For two millennia, merchants and envoys used vast networks of ancient routes across land and sea to trade precious commodities that fueled dynasties and empires. These goods were so highly valued that caravans would brave treacherous weather, bandits, pirates, disease and starvation in journeys across modern-day China, Kazakhstan, Kyrgyzstan, Tajikistan, Uzbekistan, Turkmenistan, Afghanistan, Iran, Iraq, Turkey, Greece and Italy — a distance of 4,350 miles from end to end. Silk in particular was so valuable that it was used to finance imperial armies, and its production was guarded under penalty of death.
But ultimately, the threads that connected each destination were made of more than silk, as art, language, technology and religion intertwined over the centuries. Some of what was transmitted, disease and plague in particular, reflected the horrors of humanity’s history. On the other hand, the spread of spiritual and intellectual developments — navigation, astronomy and Buddhism, to name a few — marked some of the greatest human ambitions of the time. To revisit the routes, including the roads marked as a UNESCO World Heritage Site, is an opportunity to step into the origins of these legacies.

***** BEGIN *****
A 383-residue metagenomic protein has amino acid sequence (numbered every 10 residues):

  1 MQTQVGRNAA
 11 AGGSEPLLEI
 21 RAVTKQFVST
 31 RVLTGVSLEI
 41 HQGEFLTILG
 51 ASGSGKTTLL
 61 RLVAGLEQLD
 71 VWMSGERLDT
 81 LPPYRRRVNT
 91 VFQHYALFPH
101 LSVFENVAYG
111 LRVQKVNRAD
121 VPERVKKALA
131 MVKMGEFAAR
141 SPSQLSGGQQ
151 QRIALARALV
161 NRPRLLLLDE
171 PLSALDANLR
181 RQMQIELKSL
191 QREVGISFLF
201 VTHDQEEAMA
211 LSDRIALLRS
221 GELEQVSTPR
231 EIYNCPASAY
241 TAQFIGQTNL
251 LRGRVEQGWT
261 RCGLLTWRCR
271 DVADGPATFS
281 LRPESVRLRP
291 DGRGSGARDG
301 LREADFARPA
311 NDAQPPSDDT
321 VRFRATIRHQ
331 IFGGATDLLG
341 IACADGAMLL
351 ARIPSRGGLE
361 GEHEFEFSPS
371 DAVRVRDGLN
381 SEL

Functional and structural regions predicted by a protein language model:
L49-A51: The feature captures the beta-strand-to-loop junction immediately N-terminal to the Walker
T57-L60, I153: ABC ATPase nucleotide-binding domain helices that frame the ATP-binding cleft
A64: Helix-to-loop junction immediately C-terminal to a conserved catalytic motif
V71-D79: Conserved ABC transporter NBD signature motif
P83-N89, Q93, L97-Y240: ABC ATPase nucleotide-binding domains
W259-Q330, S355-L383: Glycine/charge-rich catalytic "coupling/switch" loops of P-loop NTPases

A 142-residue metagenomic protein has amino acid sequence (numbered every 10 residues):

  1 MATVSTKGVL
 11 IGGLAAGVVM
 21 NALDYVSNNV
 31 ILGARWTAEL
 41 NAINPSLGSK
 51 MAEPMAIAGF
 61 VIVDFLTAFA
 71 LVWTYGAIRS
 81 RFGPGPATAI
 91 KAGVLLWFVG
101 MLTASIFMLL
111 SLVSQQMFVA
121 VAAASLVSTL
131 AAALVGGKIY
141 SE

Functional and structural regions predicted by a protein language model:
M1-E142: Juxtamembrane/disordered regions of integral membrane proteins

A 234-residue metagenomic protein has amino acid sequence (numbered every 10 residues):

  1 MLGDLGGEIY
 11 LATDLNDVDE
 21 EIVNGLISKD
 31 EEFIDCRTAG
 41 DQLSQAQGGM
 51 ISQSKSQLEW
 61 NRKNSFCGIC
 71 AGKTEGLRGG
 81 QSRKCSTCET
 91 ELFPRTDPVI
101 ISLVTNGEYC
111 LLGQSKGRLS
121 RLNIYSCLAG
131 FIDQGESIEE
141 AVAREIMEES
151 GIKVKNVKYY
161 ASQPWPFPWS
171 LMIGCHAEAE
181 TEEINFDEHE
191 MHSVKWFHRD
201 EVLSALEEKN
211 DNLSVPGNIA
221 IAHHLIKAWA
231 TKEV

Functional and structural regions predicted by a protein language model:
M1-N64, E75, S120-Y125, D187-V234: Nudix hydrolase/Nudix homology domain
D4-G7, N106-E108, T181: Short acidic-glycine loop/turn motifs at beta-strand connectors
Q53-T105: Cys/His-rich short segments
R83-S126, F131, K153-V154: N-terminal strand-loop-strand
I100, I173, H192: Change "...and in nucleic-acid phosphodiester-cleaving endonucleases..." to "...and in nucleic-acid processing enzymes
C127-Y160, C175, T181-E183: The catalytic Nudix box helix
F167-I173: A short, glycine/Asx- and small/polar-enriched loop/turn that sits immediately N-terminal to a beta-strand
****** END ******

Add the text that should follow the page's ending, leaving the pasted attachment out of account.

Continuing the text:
To see the ancient hubs of culture and learning forged by the Silk Roads — including visits to the ancient Terracotta Warriors and Caves of the Thousand Buddhas — journey through time with GeoEx. There’s even an option to see the Silk Roads by train.
3. The Spring Snowmelt Rush from the Sierra Nevada Mountains, California
How Many: For the American River, an average of 3,600+ cubic feet of water per second, or challenging Class III+ whitewater rafting
Time of Year: Spring and Summer
Each spring, the melting snowpack of the Sierra Nevada cascades down the mountains and into the rivers of central California, making its way to the coast. The phenomenon makes for some white-knuckled whitewater fun in the Gold Country, especially in the tributaries of the American River, the most popular whitewater-rafting river in the West.